It seems even isolated mountain mice like to have a wash before getting their picture taken.
This recently bathed rodent is among four unexpected species likely new to science that were found high in the Peruvian Andes, scientists with the nonprofit Conservation International announced Thursday.
Expeditions between 2005 and 2008 in Peru's Cordillera Blanca, or White Range, also uncovered two new species of beetle and a rare wetlands plant.
The newfound mouse is a member of the Akodon genus, which includes many South American field mice.
Found at elevations between 9,449 feet (2,880 meters) and 15,528 feet (4,733 meters) above sea level, the new mouse is unique to some of the world's highest forests.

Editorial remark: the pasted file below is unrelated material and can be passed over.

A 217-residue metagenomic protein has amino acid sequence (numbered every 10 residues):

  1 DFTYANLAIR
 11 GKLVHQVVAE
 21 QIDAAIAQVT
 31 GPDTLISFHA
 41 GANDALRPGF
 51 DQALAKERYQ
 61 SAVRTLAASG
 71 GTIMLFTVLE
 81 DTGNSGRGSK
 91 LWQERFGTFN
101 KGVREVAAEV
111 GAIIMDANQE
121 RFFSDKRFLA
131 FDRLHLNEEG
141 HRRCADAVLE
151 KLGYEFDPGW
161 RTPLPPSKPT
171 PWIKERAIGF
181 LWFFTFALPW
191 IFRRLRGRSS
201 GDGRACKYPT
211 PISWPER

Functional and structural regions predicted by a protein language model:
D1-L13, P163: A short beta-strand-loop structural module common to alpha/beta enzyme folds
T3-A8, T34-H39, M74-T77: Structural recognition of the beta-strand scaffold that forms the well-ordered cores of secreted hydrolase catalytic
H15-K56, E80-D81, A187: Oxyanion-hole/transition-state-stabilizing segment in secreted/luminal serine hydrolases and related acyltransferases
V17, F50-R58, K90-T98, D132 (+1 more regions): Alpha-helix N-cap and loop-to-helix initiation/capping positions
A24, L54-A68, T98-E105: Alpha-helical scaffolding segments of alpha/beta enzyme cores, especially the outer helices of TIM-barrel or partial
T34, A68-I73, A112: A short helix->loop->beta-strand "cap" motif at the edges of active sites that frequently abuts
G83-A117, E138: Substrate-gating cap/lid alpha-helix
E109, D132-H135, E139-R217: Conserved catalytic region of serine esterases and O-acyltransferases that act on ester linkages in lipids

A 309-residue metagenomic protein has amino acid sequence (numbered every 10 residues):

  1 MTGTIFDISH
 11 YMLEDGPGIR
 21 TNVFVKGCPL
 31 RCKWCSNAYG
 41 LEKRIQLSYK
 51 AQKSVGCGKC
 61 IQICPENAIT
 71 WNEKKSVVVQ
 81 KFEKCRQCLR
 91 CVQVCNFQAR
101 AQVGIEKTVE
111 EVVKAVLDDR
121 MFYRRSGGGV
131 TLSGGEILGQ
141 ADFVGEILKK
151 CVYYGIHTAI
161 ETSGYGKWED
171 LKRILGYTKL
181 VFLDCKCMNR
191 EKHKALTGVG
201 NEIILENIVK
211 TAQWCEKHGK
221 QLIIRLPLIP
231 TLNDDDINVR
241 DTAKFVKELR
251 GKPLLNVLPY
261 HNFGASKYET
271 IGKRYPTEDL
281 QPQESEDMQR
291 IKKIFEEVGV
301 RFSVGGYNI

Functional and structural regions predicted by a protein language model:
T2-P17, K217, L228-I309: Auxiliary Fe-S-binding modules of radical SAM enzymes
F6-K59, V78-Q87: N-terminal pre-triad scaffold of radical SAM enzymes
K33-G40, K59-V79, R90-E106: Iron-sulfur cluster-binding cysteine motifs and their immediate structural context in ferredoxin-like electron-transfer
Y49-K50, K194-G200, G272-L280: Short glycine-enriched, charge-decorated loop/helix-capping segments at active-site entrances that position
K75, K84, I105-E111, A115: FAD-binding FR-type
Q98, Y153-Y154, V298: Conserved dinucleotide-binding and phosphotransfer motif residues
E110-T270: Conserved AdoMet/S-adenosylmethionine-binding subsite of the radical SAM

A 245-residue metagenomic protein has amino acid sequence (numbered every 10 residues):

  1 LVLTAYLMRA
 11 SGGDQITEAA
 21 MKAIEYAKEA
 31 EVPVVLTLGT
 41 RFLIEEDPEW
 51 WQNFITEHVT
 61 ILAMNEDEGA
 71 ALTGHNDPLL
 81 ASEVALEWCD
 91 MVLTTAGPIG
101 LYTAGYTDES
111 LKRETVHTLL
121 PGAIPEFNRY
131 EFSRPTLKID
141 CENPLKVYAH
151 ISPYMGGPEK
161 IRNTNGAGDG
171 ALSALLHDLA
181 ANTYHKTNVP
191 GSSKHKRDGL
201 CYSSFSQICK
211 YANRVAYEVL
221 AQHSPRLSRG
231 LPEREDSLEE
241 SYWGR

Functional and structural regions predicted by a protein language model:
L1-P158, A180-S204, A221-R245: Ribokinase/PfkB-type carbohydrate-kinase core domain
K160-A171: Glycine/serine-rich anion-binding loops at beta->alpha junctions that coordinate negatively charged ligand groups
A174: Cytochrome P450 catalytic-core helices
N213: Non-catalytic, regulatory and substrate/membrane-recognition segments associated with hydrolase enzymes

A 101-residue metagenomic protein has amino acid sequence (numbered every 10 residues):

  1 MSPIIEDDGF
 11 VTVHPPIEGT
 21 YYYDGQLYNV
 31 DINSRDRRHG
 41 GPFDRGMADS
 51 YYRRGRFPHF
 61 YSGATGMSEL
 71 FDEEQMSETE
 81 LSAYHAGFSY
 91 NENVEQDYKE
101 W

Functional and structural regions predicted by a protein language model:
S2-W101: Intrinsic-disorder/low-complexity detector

The roughly 3.5-inch-long (8.8-centimeter-long) mouse primarily eats insects and seeds, making it a vital player in the region's ecosystem, researchers say.
Globally, it's very rare to discover new mammal species, added team leader Constantino Aucca, president of the Association of Andean Ecosystems. (Related: "First New Mammal Found in Europe in 100 Years.") "This is the best thing that has happened in this region in the past 10 to 20 years," Aucca said. "Everybody's calling me a lucky guy!"
NEW MOUSE PHOTO: Rare Fuzzy Rodent Found in Peru